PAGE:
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Research Environment: Grants & Scientific Authorship

Grants: Overview

Research Grant Applications: Where Do They Come From?
What Does a Grant Application Look Like?
Review Process
So I Got a Grant. What now?
So I Got a Grant. What Are My Responsibilities?
Example Grants
Scientific authorship: How to give credit





Where Grants Come From

There are more grants than you can imagine However, some are not that easy to find
EU: Cordis Focus on multi-national collaboration. Typically just under 100 pages
Iceland: RANNÍS All sizes and shapes





What a Grant Application Looks Like

It looks a lot like a conference paper! Except for a few obvious differences (such as a budget, length, and more)
Abstract of the work to be performed
Complete budget information for each of the years (usually 2-3) for which funding is sought
Complete information on each individual associated with the research
Prior work section Describes referenced previous published results of other investigators and sets the context for the contributions of the proposed work
A section with information on all related work already accomplished by the person submitting the proposal
A research plan describing the order and methodology of the proposed work, with milestones and deliverables for the entire period Must include: Predicted outcomes, pitfalls and/or possible difficulties which may be encountered, experiments/work designed to resolve these difficulties, and their predicted outcomes
Signatures of all involved
Letters approving the use of facilities etc. These depend on the nature of the research and the requirements of the particular insitution giving out the grant





Review Process

Typically done by a committee There should be at least one expert in the particular area of the application, plus some people familiar with the field
RANNÍS has 3 people reviewing each application Sometimes outside Iceland
Reviewers grade the appliaction RANNÍS: Gives each appliaciton one of three grades, Fail, Medium and High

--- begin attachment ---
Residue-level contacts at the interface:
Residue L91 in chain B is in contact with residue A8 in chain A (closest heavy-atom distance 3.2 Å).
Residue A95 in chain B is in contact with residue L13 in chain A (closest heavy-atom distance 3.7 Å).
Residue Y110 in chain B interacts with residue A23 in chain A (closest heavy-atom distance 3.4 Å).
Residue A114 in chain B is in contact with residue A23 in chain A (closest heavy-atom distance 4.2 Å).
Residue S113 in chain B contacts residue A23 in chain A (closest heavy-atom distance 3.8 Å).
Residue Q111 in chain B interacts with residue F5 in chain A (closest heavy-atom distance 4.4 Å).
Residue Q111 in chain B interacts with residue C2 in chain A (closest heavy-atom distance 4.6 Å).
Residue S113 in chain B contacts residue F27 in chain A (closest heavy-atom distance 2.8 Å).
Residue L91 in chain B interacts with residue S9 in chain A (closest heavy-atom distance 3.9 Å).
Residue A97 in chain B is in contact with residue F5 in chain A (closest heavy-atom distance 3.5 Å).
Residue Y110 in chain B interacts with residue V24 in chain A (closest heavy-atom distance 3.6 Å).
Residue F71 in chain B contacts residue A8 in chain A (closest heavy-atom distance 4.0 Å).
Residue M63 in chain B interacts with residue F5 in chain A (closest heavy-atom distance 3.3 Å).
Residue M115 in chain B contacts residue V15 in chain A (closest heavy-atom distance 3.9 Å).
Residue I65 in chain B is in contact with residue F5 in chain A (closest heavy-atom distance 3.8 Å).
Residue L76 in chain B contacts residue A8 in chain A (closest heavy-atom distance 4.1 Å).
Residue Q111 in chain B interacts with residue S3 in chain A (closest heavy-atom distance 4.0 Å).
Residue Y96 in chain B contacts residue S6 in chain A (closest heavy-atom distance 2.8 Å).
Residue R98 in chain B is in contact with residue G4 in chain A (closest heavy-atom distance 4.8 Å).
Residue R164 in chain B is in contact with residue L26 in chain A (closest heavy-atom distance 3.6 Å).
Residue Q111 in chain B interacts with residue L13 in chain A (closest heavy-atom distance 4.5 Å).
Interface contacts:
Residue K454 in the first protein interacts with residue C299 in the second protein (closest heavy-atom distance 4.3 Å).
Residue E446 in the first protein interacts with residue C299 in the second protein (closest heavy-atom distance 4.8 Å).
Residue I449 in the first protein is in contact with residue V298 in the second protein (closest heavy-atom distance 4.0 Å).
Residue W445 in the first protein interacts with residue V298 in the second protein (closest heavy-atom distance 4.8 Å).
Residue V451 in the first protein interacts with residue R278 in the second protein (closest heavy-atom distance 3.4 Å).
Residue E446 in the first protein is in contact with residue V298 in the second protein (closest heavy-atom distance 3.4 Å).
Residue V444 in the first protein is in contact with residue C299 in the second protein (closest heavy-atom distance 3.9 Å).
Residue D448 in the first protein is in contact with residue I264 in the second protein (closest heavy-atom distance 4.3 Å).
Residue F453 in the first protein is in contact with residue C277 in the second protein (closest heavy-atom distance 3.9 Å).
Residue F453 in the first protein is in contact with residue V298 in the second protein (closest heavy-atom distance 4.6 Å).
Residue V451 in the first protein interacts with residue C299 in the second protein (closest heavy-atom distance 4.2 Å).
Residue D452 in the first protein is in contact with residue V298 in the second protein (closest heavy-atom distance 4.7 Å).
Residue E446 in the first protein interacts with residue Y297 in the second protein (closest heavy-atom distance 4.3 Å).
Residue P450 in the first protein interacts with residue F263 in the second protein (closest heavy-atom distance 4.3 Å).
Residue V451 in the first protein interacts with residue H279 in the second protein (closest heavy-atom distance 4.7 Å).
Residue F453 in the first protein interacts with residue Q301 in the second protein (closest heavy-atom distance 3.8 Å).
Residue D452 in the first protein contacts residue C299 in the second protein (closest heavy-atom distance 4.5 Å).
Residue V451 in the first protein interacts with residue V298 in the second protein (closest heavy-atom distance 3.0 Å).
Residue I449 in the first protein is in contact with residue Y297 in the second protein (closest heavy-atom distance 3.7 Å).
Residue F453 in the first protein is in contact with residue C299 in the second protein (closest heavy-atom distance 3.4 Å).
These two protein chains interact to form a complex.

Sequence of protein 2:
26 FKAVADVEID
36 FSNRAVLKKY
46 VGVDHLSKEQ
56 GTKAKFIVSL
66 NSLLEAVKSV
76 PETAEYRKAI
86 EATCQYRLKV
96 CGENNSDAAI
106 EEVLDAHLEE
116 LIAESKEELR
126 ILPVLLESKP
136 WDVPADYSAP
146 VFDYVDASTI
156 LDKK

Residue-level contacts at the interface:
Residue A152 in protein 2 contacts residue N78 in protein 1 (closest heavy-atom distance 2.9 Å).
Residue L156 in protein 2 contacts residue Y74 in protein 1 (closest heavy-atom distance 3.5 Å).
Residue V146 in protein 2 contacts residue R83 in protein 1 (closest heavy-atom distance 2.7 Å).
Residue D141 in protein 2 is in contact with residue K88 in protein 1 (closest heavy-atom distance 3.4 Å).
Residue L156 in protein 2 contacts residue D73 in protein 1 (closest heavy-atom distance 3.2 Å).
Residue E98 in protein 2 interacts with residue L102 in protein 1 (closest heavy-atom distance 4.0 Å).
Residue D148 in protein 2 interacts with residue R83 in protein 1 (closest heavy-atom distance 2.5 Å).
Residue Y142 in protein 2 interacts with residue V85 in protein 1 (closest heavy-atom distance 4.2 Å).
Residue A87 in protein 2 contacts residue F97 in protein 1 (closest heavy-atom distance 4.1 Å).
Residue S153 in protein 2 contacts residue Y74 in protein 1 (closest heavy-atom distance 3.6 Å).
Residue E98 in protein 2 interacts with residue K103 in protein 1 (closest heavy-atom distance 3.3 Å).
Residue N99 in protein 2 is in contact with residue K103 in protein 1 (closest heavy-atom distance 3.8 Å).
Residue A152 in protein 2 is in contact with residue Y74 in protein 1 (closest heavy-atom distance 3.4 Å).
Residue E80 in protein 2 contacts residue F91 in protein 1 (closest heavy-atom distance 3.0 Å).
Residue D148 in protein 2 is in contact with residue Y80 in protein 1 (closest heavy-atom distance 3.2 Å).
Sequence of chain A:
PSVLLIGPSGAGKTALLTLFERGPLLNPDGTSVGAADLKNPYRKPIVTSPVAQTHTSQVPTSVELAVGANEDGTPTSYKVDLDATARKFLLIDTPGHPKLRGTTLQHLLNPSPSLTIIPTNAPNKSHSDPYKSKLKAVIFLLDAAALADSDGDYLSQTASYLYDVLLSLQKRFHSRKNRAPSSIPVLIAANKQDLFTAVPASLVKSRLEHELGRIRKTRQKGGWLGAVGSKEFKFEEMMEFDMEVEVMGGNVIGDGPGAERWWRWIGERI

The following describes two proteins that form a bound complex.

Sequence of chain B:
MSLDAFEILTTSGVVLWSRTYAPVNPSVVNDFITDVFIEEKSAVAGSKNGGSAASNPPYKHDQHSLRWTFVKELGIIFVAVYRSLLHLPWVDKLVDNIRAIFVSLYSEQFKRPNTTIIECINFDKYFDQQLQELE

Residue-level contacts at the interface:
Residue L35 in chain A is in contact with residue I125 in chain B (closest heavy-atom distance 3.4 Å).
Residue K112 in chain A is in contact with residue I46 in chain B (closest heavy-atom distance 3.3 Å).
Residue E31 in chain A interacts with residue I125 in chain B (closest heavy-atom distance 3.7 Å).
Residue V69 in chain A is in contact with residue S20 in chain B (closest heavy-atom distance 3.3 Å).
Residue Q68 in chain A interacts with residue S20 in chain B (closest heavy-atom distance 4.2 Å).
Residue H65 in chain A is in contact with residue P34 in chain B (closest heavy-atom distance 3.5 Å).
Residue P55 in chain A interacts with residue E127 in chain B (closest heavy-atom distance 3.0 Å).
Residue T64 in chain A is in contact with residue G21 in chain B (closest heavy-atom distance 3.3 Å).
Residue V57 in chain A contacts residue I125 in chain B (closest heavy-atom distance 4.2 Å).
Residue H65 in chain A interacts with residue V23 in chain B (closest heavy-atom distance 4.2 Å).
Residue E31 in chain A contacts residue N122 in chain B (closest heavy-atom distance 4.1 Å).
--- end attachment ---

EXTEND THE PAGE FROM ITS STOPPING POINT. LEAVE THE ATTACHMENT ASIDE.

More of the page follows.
The review is final Reviews are returned to the applicant
Duration of review process: 2-4 months





So I Got a Grant. What now?

You will sign a contract with the institution giving the grant This may include reconfirming that your budget and plan has not changed, or submittin a (small) revision of these
Once the contract has been signed by both parties you will get the first chunk of money Subsequent payments of grant will typically be incremental, based on acceptable progress reports and reached milestones





So I Got a Grant. What Are My Responsibilities?

Financial responsibility for the work
Ethical responsibility for the work, data collection, personnel involved, publications which may occur
Responsibility for publications which may be required
Use of any funds which may be awarded
Progress reports to the grant institution
Final report when work finishes





Example Grants

EU Cordis: Community Research & Development Information Service Cordis PF7 home page
RANNÍS Project Grant Example application form





Authorship

Scientific Publications: The currency of Science The scientific paper appearing in a peer-reviewed publication is the “currency” of science.
Date of publication, reception, acceptance In addition to having a particular date of publication, many journals publish the date a paper was first received by the editors, before the revies and revision process started.
Ethics - Misaccreditation (plagiarism) It is unethical to repeat verbatim from another author without proper accreditation.
It is unethical to accredit oneself with work done by others.
First author This is the main author of the paper, that is, the person who:
- is the driving force behind the work presented
- is the author of the ideas presented in the paper
- did most of the work and implementation
Ideally it is also the person who wrote most of the paper.
Reality First author is often a professor who sticks their name on every paper published by a laboratory or department or group.
Second author This is the “second person in command” for the work presented in the paper, that is whoever.
Third, fourth, fifth, etc. author Typically a list of people who did some of the work; sometimes these are also people who had a hand in the writing of the paper, but very often they are not (mostly for practical reasons)
Extremely long authorship lists Becoming increasingly common in group projects
Last author Increasingly advisors/professors are putting themselves at the end of the authors' list on papers describing the work of their students
Acknowledgment vs. author? If a person is not the authors' list (for whatever reason) but contributed something to the work, it is customary to put in a thank-you note in the Acknowledgment section





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